What happens when you attempt to fit 75 movies into four days? A first for the city of Knoxville.

The first film in the Knoxville Film Festival opens on Thursday. The festival, which will run from Sept. 19-22 at Regal Downtown West Cinema 8, will feature independent films with a variety of lengths and topics.

"We screen independent films from all over the country," Keith McDaniel, executive director and co-founder of the festival, said. "There are narrative features, documentaries, short films. All over the course of one weekend."

However, movies are not the only item on the festival's schedule.

"In addition to the films, we also offer workshops on Saturday," McDaniel said. "We have four workshops that are free to the public that are about the different aspects of film-making."

At the end of each feature film will exist an opportunity for a question and answer session with the filmmaker.

"It's fun to hear filmmakers talk about how they went about making their movies, we don't get a chance to do that very often," Charles Maland, English and cinema studies professor, said.

The festival also features films that are the result of two film competitions. The Seven Day Shootout challenged teams of filmmakers to create a seven-minute film in seven days. The Battle Cry of Freedom Competition was aimed towards high school and college students who competed to make films about the Civil War.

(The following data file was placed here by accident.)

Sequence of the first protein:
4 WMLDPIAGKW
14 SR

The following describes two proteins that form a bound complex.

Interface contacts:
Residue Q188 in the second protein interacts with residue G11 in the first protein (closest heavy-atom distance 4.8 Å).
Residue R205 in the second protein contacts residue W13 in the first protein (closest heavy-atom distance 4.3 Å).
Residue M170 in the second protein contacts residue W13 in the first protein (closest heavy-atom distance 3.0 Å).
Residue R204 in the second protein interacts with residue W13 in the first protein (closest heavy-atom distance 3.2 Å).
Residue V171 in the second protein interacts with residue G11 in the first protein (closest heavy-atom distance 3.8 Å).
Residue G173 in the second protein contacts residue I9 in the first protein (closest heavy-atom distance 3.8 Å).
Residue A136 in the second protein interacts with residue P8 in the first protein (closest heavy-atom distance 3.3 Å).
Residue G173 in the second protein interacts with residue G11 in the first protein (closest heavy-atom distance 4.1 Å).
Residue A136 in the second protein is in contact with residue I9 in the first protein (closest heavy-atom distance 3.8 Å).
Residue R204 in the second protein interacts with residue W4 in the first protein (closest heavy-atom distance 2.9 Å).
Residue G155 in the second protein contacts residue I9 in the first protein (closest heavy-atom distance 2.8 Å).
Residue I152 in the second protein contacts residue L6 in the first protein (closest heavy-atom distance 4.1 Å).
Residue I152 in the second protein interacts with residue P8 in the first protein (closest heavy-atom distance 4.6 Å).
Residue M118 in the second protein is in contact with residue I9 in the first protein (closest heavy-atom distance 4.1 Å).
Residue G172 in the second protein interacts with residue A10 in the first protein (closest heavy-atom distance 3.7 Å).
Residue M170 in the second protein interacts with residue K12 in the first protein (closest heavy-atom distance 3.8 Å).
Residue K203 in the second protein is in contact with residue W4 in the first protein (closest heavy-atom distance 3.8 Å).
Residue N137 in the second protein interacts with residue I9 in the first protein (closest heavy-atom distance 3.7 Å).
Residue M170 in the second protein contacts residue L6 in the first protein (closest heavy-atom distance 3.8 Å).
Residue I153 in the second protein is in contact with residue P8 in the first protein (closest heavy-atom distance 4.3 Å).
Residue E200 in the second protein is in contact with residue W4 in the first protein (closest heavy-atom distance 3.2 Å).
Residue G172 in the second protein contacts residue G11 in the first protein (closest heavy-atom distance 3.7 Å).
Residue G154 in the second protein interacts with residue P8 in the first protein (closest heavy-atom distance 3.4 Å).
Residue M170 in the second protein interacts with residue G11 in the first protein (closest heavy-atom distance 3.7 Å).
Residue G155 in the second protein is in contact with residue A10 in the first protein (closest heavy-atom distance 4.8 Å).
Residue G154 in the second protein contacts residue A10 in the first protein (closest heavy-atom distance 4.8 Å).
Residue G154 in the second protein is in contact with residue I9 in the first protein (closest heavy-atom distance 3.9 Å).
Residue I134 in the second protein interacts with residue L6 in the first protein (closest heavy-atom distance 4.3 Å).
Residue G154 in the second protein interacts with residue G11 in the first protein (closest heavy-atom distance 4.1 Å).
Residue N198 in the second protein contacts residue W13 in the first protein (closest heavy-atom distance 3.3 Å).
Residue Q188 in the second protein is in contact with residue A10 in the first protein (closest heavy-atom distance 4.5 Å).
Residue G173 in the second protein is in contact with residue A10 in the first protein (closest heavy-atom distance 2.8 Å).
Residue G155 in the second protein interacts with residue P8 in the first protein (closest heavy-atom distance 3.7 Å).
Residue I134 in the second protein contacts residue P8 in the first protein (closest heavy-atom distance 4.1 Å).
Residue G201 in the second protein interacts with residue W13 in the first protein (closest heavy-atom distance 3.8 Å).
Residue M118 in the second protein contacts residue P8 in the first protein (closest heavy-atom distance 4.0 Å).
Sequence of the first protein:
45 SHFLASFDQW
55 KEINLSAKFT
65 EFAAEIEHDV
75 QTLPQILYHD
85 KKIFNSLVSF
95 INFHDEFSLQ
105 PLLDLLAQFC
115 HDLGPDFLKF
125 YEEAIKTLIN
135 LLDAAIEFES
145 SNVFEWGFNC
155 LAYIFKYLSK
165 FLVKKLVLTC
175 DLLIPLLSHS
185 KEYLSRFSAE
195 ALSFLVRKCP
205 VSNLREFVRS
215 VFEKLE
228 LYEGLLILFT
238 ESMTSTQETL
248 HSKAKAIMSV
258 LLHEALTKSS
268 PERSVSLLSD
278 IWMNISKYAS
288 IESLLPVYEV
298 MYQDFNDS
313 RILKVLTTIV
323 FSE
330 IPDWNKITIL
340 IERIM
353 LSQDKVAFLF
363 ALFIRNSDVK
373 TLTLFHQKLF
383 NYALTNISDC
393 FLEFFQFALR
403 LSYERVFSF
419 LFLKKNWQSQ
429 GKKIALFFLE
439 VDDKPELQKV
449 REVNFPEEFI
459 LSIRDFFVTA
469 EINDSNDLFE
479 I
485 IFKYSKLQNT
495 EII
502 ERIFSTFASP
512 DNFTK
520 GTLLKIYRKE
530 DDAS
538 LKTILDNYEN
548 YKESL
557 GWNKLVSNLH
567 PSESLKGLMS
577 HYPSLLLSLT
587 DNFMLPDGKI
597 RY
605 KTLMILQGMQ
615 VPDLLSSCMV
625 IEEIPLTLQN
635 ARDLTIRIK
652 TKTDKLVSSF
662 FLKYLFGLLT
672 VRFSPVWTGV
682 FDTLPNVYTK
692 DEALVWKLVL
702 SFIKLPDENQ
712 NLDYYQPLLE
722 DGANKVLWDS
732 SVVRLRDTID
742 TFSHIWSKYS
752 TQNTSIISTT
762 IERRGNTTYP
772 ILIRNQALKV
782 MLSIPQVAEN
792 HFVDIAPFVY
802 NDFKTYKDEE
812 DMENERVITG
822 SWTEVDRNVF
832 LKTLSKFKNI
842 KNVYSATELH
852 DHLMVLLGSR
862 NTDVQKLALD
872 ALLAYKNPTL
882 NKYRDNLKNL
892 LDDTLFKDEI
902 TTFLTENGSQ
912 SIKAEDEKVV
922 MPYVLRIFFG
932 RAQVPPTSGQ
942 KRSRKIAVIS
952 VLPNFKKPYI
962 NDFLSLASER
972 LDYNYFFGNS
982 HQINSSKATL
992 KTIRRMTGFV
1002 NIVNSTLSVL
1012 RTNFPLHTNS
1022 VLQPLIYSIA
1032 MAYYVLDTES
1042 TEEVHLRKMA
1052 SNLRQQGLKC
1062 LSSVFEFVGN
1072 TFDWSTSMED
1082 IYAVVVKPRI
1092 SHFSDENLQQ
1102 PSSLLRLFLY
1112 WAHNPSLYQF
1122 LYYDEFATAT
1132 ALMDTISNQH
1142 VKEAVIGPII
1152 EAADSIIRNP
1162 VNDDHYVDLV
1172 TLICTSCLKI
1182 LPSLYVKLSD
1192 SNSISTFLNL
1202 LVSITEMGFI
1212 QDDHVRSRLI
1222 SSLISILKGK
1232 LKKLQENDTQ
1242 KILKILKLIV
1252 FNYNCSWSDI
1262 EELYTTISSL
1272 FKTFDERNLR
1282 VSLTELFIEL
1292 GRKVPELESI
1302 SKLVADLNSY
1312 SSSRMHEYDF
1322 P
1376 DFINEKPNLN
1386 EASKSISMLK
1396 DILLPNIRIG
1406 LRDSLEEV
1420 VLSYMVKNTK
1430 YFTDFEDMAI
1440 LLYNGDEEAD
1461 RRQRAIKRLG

Although this is Knoxville's first film festival, east Tennessee is no stranger to such events.

"I founded the Secret City Film Festival 10 years ago, and last year I moved it from Oak Ridge to Knoxville," McDaniel said. "I was approached by the folks at the Dogwood Arts Festival. They were interested in adding a film component to the things that they do."

The Dogwood Arts Festival is now a full partner in the film festival. As part of that partnership, Downtown West was chosen as the location of the festival.

"We are lucky in Knoxville to have a theater that shows a lot of independent films, even ones that might be financed partially through smaller Hollywood studios," Maland said. "Downtown West shows mostly independent films, foreign language films or documentary films.

"They usually don't show the mainstream movies that will be at the Riviera or at Pinnacle or West Town (Mall). It is a perfect venue for it."

The festival has grown quickly since moving to Knoxville.

"It's the first time it's ever been this big; it's really impressive," Maland said. "If you look at the schedule, there are some points where three screens are running concurrently with films, so you kind of have to choose which one looks best."

Regular ticket price for the festival is $75, but discounted student tickets are on sale for $50. Tickets can be purchased on-site at the festival. One ticket gives access to every event of the festival, including the film screenings and workshops.

"There aren't any specific goals, other than to offer really good films and make sure people know about it," McDaniel said. "Hopefully we will have a lot of people come out this weekend and watch these films and enjoy them."